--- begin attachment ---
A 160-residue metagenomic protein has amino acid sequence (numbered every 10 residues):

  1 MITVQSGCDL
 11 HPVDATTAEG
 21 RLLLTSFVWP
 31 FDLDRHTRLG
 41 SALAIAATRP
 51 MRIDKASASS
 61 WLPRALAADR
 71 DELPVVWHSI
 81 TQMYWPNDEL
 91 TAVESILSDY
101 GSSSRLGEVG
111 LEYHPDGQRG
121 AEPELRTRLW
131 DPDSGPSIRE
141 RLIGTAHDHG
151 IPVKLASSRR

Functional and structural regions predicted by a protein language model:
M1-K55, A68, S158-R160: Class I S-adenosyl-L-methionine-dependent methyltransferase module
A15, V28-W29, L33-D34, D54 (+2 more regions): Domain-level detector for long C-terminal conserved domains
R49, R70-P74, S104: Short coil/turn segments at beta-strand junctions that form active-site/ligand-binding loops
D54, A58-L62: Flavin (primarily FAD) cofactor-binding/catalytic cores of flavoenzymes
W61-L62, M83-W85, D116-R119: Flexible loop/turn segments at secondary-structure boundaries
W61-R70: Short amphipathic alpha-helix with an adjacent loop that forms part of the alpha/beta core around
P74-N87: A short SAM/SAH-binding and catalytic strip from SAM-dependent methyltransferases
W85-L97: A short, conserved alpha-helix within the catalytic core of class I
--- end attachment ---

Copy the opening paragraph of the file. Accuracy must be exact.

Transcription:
A 160-residue metagenomic protein has amino acid sequence (numbered every 10 residues):